11 ways to teach your child water confidence

Child and parent in swimming pool
Swimming is part of the National Curriculum, but 45 per cent of children leave primary school unable to swim the required 25 metres. Here's how you can help outside school.

Swimming is an important life skill for children. Drowning is the third most common cause of accidental deaths amongst kids, but despite the fact that the National Curriculum requires children to learn to swim 25 metres by the time they leave primary school, over 1,000 schools don't offer any swimming lessons at all.

According to the Amateur Swimming Association (ASA), children need at least 25 hours in the water to give them a reasonable chance of learning to swim, so whether or not your child is having lessons at school, taking them to the pool regularly will do wonders for their confidence in the water. Swimming is also one of the few sports that are accessible for children with additional needs, and once they’ve learnt how to swim, your child is likely to remember how do it for the rest of their life.

Here's how to build your child's water confidence and make sure they get the most out of swimming lessons.

1. Be water-confident yourself

If you spend your time in the pool fussing about getting your hair wet and shrieking if you get splashed, you'll simply be teaching your child that it's normal to be nervous about swimming. It's important to show them that you're comfortable in the water  or at least appear to be! Get your goggles on, tie your hair back and be prepared to get wet. If you’re a bit wobbly, stay in the shallow end, but don’t underestimate how much confidence your child will gain by seeing you enjoy the water.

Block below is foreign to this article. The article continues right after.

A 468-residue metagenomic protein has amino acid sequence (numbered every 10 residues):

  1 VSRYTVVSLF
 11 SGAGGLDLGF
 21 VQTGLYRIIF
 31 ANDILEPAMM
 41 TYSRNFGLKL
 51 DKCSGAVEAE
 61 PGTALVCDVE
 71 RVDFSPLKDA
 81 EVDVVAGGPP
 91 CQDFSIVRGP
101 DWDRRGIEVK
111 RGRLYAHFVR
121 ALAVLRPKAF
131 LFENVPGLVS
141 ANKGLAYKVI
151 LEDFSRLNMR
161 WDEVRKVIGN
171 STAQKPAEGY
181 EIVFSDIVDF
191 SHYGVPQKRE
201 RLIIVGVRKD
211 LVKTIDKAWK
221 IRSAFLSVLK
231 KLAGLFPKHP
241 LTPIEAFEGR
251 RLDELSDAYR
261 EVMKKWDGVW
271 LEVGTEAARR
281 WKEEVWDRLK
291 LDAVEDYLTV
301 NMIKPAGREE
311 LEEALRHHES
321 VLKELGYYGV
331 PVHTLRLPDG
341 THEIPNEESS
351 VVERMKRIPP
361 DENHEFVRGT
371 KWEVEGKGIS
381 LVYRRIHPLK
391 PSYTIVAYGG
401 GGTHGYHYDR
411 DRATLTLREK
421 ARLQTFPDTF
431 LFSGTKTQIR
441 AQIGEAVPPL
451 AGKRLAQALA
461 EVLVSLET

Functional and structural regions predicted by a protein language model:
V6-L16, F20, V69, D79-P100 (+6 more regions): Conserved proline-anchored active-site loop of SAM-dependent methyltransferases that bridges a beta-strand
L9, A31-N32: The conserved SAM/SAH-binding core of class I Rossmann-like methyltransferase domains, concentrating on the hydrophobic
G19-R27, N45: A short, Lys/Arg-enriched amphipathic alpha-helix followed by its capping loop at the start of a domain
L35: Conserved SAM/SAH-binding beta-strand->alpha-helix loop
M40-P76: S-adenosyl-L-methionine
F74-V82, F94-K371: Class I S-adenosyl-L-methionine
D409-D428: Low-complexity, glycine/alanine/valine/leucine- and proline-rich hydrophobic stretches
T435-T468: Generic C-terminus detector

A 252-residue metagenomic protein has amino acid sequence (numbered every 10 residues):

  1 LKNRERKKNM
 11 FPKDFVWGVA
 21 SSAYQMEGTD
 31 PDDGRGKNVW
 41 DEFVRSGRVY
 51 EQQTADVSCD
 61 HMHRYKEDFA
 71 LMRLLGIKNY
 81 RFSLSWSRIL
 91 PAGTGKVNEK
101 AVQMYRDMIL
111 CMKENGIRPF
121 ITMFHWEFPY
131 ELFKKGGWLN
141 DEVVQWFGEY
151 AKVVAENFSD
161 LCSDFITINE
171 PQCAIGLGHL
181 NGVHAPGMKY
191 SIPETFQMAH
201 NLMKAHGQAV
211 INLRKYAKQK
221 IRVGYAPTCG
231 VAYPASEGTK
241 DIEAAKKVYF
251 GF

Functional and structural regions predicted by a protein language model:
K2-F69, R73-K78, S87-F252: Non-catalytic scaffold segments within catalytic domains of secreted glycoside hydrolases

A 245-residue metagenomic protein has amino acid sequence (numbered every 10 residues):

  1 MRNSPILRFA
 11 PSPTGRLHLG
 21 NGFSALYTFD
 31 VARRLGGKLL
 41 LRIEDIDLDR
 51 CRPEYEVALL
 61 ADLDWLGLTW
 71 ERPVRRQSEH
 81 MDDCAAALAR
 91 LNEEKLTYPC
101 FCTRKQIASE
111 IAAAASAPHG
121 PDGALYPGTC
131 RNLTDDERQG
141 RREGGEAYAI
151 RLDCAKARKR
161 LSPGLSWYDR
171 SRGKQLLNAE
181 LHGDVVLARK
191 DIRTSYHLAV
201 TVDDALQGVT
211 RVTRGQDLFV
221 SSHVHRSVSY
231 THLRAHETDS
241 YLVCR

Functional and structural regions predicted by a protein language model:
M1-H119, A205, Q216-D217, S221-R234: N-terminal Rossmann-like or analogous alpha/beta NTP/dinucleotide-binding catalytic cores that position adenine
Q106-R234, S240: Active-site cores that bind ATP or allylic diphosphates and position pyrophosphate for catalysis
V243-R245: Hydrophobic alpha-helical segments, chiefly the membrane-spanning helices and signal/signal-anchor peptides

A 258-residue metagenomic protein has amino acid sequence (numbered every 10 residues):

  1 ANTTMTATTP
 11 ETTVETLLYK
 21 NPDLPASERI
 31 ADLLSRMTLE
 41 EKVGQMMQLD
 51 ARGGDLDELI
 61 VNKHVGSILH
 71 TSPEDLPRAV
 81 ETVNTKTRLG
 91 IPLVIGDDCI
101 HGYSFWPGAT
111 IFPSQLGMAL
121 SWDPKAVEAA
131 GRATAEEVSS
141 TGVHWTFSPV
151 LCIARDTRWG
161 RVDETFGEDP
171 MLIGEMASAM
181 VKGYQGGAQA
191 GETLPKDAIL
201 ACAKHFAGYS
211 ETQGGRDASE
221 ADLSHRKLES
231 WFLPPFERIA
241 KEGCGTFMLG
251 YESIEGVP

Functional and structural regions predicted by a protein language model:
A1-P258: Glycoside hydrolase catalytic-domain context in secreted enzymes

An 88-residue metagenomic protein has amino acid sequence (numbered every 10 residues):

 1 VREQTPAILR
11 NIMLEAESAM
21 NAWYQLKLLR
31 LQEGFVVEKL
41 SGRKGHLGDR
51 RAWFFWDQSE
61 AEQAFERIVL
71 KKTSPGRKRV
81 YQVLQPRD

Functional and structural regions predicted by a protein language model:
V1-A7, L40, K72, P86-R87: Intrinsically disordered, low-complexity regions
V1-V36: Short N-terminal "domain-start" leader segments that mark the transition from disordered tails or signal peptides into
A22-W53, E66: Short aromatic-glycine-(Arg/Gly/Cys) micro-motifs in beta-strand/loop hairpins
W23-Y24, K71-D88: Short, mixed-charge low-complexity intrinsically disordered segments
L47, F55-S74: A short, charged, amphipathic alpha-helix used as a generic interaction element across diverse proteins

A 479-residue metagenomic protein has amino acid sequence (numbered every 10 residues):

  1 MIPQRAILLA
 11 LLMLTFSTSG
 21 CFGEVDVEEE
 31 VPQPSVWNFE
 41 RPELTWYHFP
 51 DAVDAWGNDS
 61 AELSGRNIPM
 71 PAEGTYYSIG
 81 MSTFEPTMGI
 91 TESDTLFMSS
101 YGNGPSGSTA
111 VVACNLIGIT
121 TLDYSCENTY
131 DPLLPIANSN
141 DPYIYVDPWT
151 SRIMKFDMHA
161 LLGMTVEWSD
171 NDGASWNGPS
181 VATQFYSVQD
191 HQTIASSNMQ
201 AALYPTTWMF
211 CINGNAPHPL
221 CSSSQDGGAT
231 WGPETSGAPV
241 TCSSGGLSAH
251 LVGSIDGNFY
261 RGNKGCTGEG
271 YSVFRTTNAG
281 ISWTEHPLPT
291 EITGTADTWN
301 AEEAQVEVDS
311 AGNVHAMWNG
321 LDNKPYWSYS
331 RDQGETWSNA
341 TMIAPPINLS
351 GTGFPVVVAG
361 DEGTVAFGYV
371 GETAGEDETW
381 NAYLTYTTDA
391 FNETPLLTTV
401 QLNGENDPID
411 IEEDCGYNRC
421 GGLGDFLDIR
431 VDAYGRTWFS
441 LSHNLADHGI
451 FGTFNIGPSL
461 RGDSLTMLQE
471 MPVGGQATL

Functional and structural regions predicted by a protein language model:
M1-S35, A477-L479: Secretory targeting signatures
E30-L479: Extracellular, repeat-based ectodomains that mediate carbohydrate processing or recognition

2. Stay safe

When you're teaching a young child or a non-swimmer to be comfortable in the water, always stay in the shallow end. Find out if there’s a shallow pool in your area; some leisure pools have a beach-like shallow end that's just a few centimetres deep – perfect for nervous youngsters. Others have a variable floor, which is raised for family sessions so the water is shallower. Never try to teach a non-swimming child to swim in the sea.

3. Make it fun 

Games such as What’s the time Mr Wolf? and I Spy will get your child moving. Bring along some pool toys to splash about with, or their favourite bath toys to splash about with – Barbie and Action Man are waterproof!

4. Sing while you swim

Sings songs to help your child feel relaxed in the pool and get them used to the water. Have a go at the Hokey Cokey, Ring-a-ring o’ Roses, If You’re Happy and You Know It and Round the Mulberry Bush. Do the actions together such as blowing bubbles, gently splashing, trickling water and washing their hair and face.

5. Take it slowly